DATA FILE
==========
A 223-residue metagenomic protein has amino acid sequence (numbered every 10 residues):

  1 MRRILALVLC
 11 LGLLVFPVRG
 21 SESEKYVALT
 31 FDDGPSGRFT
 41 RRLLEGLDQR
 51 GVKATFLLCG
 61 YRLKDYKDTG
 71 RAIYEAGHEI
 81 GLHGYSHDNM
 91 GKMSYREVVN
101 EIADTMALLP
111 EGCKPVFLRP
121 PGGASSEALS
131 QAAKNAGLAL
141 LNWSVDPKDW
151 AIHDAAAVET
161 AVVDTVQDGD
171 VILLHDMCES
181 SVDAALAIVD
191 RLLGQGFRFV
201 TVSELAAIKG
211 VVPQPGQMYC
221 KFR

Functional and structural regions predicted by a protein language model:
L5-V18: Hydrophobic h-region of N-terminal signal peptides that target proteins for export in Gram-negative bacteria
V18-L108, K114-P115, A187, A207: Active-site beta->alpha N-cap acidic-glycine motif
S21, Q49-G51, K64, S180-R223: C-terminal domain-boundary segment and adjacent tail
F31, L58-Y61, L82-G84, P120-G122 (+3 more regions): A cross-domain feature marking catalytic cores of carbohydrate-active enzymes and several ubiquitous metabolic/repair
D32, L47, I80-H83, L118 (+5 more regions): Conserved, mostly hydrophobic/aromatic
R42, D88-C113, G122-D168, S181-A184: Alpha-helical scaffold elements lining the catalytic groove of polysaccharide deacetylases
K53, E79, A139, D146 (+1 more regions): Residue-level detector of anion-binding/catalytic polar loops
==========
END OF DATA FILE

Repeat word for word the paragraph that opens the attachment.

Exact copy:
A 223-residue metagenomic protein has amino acid sequence (numbered every 10 residues):